believe that Keith Josey uses Radial pins exclusively, and has for a while. Pat Diveney appears to use the Radial as his primary pin, but he has also used a G-10 pin

Black G10 radials are now available. :)

TIMBER1
11-21-2006, 12:26 PM
I spoke with Jeff of A&E a few years ago about why they used Radial pins. I believe he said radials had the most surface to wood of any pin on the market.
To tighten the joint take thin superglue, place a drop in the shaft and spin a few seconds, and then add the accelerator to harden. If it’s to tight run a tap in by hand.

JoeyInCali
11-21-2006, 12:41 PM
I spoke with Jeff of A&E a few years ago about why they used Radial pins. I believe he said radials had the most surface to wood of any pin on the market.
To tighten the joint take thin superglue, place a drop in the shaft and spin a few seconds, and then add the accelerator to harden. If it’s to tight run a tap in by hand.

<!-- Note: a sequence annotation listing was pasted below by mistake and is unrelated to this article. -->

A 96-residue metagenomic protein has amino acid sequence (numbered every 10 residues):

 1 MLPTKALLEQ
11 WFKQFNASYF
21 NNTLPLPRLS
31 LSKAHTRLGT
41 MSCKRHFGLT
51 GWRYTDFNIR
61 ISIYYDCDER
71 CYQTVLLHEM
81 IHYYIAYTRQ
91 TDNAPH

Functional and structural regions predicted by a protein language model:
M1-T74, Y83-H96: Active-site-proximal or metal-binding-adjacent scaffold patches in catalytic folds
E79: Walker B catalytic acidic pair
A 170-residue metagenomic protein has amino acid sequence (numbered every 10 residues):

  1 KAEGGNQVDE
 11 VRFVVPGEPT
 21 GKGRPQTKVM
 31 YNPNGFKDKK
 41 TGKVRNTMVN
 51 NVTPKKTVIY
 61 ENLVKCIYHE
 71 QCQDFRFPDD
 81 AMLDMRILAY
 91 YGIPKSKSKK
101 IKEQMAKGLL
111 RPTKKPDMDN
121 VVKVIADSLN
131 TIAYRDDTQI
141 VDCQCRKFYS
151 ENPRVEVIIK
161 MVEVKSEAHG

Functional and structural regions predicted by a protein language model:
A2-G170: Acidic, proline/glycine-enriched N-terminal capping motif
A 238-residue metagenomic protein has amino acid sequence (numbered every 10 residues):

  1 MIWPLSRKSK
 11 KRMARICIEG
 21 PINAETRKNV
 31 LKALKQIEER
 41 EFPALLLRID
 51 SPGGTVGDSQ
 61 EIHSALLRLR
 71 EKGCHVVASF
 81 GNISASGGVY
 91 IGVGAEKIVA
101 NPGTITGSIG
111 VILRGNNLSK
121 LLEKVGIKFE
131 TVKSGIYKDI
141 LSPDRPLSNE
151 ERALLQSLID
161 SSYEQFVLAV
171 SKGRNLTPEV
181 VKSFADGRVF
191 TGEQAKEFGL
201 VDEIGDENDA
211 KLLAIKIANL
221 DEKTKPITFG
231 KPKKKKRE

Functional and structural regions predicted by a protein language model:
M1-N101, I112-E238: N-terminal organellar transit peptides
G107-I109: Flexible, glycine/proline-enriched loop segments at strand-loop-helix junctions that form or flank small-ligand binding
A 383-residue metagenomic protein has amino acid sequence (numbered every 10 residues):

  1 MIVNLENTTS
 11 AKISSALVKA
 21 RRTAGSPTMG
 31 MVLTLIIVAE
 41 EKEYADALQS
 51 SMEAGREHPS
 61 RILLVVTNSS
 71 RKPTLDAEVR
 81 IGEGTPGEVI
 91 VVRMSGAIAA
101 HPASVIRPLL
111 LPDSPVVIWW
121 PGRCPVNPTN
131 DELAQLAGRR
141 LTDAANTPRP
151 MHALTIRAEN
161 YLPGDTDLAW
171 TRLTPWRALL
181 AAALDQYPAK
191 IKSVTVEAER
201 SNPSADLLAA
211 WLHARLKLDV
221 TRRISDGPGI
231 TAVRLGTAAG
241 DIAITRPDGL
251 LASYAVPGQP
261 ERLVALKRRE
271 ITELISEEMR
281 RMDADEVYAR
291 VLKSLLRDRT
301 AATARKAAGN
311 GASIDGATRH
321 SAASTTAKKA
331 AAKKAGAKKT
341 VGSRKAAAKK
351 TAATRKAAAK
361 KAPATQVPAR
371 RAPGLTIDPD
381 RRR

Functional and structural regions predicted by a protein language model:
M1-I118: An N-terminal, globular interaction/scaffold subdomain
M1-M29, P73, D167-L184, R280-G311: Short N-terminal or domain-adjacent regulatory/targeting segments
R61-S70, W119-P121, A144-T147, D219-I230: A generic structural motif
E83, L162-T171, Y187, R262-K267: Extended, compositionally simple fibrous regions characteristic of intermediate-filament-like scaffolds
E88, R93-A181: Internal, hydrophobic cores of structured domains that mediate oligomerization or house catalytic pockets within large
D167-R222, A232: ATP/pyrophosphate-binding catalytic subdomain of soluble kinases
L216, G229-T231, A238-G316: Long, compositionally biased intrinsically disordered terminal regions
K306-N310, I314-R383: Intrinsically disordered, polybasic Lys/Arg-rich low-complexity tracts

Make sure your pin has wax or silicone around it when you drop some superglue down the shaft hole and following it with the butt's pin.
Or just drop a little water in there then empty it out. The wood will swell a little. Make sure you don't wet the face of the shaft.

ridewiththewind
11-21-2006, 12:47 PM
believe that Keith Josey uses Radial pins exclusively, and has for a while. Pat Diveney appears to use the Radial as his primary pin, but he has also used a G-10 pin

Black G10 radials are now available. :)

Mmmmm...black G-10 Radials.:eek: :cool:

JoeyInCali
11-21-2006, 12:48 PM
Mmmmm...black G-10 Radials.:eek: :cool:
I'm getting some made with Prada patterns.:D

ridewiththewind
11-21-2006, 12:55 PM
I'm getting some made with Prada patterns.:D

That's too funny!:D Tried to rep ya for it, but it says I gotta spread the 'luv' before I can rep you again...darn it all!!:mad:

buddha162
11-21-2006, 02:51 PM
I guess I do not understand why the Radial is considered the weakest either. It appears to be an increasingly popular pin amongst cuemakers and players alike...so it doesn't make sense to me that if it were the weakest, why would it be so popular? It makes for a very solid and stable feeling connection...I guess I just do not get it.:confused: